Santos de palo, or saints carved from wood, originated in Spain in the 1500’s. This folk art tradition was then brought to the Spanish colonies by explorers and people who immigrated into these lands, including Puerto Rico, which later became a U.S. territory. Associated with Christianity and Catholicism, the Santos were normally placed on an altar inside the home, where the family usually gathered for prayer. It was believed that the saints resided in the wooden carvings and thus would hear the people’s prayer. The Santos would then act as the intermediaries and communicate with God on behalf of the people saying the prayers. I can attest to this as my dear mother would always pray to San Judas Tadeo, Saint Jude Thaddeaus, in times of distress or when she wanted to keep our family away from trouble.
Santos in Puerto Rico are a four century folk art tradition. They were carved by artists known as a Santero and usually varied in style and design as well as dimensions. The style and design of the Santos were different depending on when they were made and where they were made. Primitive Santos are not as polished and clean as the colonial types of Santos. Some Santeros preferred to leave their Santos in a natural state to show the wood, others preferred to paint their pieces. My grandfather, Marcelino, was a Santero and he is said to have specialized in Los Tres Reyes Mago a Caballo, The Three Wise Men on Horseback (Three Kings). It is said by many that the Santero was inspired by a higher power and that it was not just a hobby or profession, I can confirm this as well as my grandfather was a spiritual man who truly had a higher calling.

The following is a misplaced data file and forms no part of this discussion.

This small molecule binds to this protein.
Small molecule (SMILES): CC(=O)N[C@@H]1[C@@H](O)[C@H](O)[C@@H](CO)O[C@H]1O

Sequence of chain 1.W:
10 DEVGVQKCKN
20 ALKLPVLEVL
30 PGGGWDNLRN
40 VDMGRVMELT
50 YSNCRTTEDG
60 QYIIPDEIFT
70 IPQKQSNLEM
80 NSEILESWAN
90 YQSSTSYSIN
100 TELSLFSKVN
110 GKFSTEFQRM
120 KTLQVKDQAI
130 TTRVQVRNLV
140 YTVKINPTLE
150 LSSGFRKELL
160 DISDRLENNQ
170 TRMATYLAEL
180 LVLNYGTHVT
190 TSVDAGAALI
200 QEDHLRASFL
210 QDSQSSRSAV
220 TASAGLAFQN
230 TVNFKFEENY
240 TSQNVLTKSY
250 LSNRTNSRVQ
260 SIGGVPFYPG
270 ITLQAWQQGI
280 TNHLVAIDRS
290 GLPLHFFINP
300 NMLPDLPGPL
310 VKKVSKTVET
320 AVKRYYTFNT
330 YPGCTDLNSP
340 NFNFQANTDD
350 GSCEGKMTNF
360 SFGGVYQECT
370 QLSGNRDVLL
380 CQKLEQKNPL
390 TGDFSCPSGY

Santos de palo are very collectible in every form and recently there has been a surge in their popularity as more and more Puerto Ricans are getting touch with their roots and their culture. In addition, art collectors are realizing the importance of this folk art form and it significance to the overall American culture that Puerto Ricans are now a large part of. A lot of people are also researching their roots as I have been doing and have found Santeros as ancestors as I have done. Unfortunately, most of the original antique and collectible Santos were unsigned by the Santero and can be difficult to authenticate them as genuine. However, in the past couple of years, El Museo de Los Santos in San Juan has been doing research and cataloging many of the specimens that they have found.
Pictured on the right is a picture of San Judas Tadeo, carved by Rubén Acevedo Méndez of Aguada, Puerto Rico. Rubén is one of the few young artists that remain true to their culture and is continuing to preserve the tradition of the Santero. This particular piece was made for Pope John Paul II and now resides in the Vatican, Rome.
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